Could the Long Decline in Young-Adult Homeownership Be Nearing an End? Fannie Mae Housing Insights, Volume 5, Issue 4
December 16, 2015
“After years of steep declines, the number of 25- to 34-year-old homeowners fell only modestly in 2013 and stabilized in 2014. Strong population growth could soon generate increases in the number of young homeowners, even without much improvement in homeownership rate trends.”
Introduction Driven by demographic and social shifts including changes in the age distribution of the population, longer educational careers, delayed marriage and childbearing, and rising minority population shares, the number of young homeowners has been in decline for decades, with the exception of a growth spurt during the housing boom. The housing bust and the economic turmoil of the Great Recession initiated renewed declines in young homeowners during the second half of the last decade, with the Census Bureau’s American Community Survey (ACS) indicating that the number of owner-occupants between the ages of 25 and 34 plummeted by an annual average of more than 300,000 between 2007 and 2012, despite strong population gains among young adults during this period. 1
Declines have moderated recently, however, as the number of young homeowners fell by fewer than 100,000 in 2013 and was essentially flat in 2014. Improvement came as the population of 25- to 34-year-olds continued to grow at a healthy clip, while the decline in the young-adult homeownership rate moderated. Given that the young-adult population is expected to continue expanding rapidly during the second half of the decade, it would take only modest further improvements in homeownership rate trends for the number of young homeowners to return to growth. In fact, even if the young-adult homeownership rate simply stabilizes at the current level, projected population growth would generate increases in the number of 25- to 34-year-old homeowners during the second half of the decade that exceed gains registered during the housing boom period of 2000 to 2005. Resumed growth in the number of young homeowners could have several housing market implications. For example, gains in young owner-occupants could lead to increased demand for starter homes. Growth in young owners also could increase demand for services and technologies that are designed to serve youthful home buyers as they search for housing and mortgages.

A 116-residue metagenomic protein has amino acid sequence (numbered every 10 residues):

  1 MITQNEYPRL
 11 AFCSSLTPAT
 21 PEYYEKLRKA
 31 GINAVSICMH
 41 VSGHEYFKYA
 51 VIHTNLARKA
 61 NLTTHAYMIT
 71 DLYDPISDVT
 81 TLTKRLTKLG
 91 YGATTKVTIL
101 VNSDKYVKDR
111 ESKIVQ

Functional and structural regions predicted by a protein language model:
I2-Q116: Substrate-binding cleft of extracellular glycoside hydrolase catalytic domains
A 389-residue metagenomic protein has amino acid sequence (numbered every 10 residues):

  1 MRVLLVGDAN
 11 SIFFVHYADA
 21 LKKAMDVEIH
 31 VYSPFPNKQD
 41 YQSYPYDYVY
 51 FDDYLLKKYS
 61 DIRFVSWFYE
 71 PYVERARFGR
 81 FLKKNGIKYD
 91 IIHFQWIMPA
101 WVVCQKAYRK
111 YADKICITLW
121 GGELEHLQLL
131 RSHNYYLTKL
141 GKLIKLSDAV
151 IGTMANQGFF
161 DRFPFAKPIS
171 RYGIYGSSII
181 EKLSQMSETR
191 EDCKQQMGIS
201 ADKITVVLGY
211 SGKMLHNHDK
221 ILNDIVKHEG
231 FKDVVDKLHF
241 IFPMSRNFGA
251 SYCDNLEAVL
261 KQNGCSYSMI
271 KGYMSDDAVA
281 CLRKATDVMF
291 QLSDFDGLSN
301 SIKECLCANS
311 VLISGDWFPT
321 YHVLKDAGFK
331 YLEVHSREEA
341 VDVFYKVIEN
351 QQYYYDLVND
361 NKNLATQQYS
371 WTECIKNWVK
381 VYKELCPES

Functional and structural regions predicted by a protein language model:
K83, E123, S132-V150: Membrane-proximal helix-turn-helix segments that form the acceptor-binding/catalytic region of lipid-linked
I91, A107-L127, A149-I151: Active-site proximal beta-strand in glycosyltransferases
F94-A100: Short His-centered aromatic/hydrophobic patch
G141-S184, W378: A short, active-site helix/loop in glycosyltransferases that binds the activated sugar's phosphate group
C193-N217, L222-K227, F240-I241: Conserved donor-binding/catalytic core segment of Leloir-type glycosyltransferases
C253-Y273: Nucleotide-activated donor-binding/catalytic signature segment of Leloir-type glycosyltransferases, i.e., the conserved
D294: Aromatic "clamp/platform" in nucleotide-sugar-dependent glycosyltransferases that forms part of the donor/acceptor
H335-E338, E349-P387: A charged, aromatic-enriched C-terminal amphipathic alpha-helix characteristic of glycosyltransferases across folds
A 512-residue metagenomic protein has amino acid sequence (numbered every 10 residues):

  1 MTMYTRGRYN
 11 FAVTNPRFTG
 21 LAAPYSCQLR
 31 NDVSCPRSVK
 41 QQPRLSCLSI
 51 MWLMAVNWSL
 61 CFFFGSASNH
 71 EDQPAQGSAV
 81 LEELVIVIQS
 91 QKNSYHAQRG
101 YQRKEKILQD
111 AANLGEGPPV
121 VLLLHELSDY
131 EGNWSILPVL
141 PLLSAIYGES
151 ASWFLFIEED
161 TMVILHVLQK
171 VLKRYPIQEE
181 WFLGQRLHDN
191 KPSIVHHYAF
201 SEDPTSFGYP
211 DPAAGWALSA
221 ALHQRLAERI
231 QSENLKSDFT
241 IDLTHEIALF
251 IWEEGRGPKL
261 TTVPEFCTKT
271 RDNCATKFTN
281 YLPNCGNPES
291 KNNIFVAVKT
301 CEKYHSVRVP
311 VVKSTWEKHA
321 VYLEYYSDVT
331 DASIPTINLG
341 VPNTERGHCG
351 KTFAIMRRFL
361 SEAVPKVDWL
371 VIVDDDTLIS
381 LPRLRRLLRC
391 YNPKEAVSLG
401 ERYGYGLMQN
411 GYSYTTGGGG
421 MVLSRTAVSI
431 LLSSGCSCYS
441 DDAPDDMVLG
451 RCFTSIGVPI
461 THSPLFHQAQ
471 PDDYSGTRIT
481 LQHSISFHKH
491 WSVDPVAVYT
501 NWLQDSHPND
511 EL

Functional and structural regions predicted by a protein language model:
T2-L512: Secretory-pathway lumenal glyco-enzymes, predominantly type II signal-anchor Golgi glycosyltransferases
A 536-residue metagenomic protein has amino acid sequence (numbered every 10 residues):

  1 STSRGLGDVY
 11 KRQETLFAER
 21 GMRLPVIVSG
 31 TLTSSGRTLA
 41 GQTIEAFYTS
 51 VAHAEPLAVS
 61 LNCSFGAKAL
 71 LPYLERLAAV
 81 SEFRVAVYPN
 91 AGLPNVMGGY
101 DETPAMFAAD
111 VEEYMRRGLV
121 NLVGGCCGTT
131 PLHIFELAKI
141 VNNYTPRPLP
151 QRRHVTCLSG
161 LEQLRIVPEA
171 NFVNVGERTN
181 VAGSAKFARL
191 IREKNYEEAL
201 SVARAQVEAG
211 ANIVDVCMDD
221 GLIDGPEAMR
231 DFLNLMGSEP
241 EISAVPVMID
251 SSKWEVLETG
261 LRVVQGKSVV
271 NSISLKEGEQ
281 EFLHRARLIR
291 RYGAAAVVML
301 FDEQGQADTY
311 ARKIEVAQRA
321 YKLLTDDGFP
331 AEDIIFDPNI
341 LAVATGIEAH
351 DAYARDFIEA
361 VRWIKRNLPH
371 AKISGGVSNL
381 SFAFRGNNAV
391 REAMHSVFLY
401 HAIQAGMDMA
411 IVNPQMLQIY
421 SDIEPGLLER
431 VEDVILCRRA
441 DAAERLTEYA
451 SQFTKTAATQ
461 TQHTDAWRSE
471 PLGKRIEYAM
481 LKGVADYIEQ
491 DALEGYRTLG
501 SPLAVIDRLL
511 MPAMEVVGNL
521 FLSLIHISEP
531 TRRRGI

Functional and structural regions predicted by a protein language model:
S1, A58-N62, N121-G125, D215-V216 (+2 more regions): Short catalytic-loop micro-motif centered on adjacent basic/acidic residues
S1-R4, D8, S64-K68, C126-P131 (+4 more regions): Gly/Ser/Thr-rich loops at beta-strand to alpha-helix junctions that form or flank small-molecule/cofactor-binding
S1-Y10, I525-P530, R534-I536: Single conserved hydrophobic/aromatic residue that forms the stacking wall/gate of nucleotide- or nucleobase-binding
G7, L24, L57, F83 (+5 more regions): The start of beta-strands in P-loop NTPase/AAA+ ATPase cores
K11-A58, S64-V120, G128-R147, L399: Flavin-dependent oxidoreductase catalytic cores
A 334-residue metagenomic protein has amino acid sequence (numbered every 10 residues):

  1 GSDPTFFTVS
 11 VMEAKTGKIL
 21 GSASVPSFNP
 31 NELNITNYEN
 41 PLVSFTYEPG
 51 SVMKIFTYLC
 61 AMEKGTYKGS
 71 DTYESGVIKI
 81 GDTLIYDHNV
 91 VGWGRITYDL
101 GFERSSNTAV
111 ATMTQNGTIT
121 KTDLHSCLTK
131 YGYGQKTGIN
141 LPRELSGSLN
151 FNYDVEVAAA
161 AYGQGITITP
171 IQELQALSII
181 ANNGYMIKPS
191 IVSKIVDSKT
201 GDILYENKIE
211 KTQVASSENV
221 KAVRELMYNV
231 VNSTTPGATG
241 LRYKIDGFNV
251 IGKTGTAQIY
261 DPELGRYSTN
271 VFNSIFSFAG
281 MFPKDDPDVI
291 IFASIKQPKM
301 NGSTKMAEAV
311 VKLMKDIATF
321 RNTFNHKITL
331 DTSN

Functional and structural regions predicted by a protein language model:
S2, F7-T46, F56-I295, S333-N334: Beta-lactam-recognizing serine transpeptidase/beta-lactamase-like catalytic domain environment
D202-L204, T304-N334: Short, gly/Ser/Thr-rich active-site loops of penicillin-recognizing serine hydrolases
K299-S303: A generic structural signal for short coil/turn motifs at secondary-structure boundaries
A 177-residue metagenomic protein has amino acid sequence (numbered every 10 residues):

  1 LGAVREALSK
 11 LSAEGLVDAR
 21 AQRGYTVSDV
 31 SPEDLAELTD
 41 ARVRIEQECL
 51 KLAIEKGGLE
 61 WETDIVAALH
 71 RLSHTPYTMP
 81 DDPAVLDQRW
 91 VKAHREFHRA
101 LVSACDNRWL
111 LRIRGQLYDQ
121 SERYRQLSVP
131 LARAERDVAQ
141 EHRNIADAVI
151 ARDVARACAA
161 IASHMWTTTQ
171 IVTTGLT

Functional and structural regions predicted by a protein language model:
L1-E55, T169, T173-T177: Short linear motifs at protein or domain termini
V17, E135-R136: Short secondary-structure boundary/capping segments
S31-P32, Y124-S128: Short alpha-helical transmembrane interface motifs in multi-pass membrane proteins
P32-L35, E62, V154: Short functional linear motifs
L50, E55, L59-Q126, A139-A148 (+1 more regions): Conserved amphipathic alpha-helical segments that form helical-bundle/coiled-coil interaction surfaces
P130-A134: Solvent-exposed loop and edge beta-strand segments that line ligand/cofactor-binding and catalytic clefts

Young-Adult Homeownership Is Still Declining, But at a Moderating Pace Young-adult homeownership took a major hit during the housing bust. According to the ACS, the homeownership rate of 25- to 34-year-olds has fallen by nearly 10 percentage points since the overall homeownership rate peaked in 2006. 2 The decline was greater than for any other age group. The falling homeownership rate was accompanied by large decreases in the number of young homeowners. According to all three principal federal household surveys that track owner-occupancy on an annual basis, the decline in the number of young-adult owner-occupant households exceeded 300,000 annually during the worst
In this Housing Insights, “young adults” is used to indicate those aged 25 to 34. Unless otherwise noted, all historical differences or changes noted in the text are statistically significant at the 90 percent confidence level. 1
years of the bust. 3 The number of young homeowners dropped despite the fact that the 25- to 34-year-old population has increased every year since 2005, with growth exceeding half a million in several years. During the last two years, the slide in young-adult homeownership moderated. In both 2013 and 2014, the homeownership rate of 25- to 34-year-olds fell by roughly one-half of a percentage point when measured on a per householder basis, compared with declines exceeding a full point in each of the preceding five years (see Exhibit 1, right panel). Homeownership rate declines also moderated substantially when measured on a per capita basis (left panel of Exhibit 1). 4 Moderating declines in the homeownership rate have translated into much smaller decreases in the number of young owner-occupants. According to the ACS, the number of homeowners aged 25-34 fell by more than 250,000 in each year between 2007 and 2012, but has declined by less than 100,000 annually since then. 5 In fact, the decline between 2013 and 2014 was statistically insignificant, the first indication of stability in the number of young homeowners since the onset of the Great Recession. Exhibit 1. The Young-Adult Homeownership Rate Is No Longer Hemorrhaging, But Bleeding Continues
Source: U.S. Census Bureau, American Community Survey 1-Year Estimates
Even Modest Improvements in Homeownership Rate Trends Would Generate Growth in the Number of Young Homeowners Strong population growth among young adults is likely to continue in the near term, with the Census Bureau projecting that the population aged 25-34 will increase by an average of nearly 500,000 per year in the second